Tax office in Singapore
Broadcom (AVGO), which has proposed to acquire Qualcomm (QCOM), currently maintains large corporate offices in both the United States and Singapore. However, Broadcom is incorporated as a Singaporean company, so its tax office is in Singapore. Last year, the company said that it was considering shifting its corporate headquarters, or tax base, to the United States from Singapore. Broadcom has already started the process of reincorporating in the United States, which is usually a fairly long process.
Merger deals blocked on national security grounds
The issue of where Broadcom has its home has come up in the company’s ongoing tussle with Qualcomm. Broadcom offered to acquire Qualcomm for about $130 billion, but Qualcomm’s board quickly rebuffed it.
In a recent letter to shareholders, Qualcomm suggested that even if Broadcom were to force it into a merger deal, the deal would face significant regulatory hurdles in the United States because of national security issues—Broadcom is not considered a US corporation.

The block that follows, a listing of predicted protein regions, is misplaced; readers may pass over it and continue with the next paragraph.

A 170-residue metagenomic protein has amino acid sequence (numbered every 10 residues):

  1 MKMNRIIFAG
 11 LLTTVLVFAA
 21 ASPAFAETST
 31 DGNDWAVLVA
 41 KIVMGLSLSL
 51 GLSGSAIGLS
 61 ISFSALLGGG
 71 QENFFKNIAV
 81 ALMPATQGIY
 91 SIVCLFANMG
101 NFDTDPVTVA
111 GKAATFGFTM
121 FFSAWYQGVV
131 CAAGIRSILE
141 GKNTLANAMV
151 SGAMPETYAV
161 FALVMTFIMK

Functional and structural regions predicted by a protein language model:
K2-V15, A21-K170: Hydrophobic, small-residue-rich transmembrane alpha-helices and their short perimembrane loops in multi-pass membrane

In September 2017, the Committee on Foreign Investment in the United States (or CFIUS) blocked the sale of Lattice Semiconductor (LSCC) to a group of Chinese investors on national security grounds. CFIUS also recently blocked the sale of MoneyGram (MGI) to Ant Financial, a fintech company affiliated with China’s e-commerce giant, Alibaba (BABA).
Tax cut in the United States
Broadcom shared its plan to reincorporate in America at a time when the US Congress was in the process of overhauling the tax law to introduce tax cuts. The Congress cut the corporate tax rate on profits generated domestically to 21% from 35%. The tax rate on foreign profits was slashed to 8.0%–15.5%. American companies such as Apple (AAPL), Microsoft (MSFT), and Oracle (ORCL) are expected to use the tax cut to repatriate profits they accumulated abroad.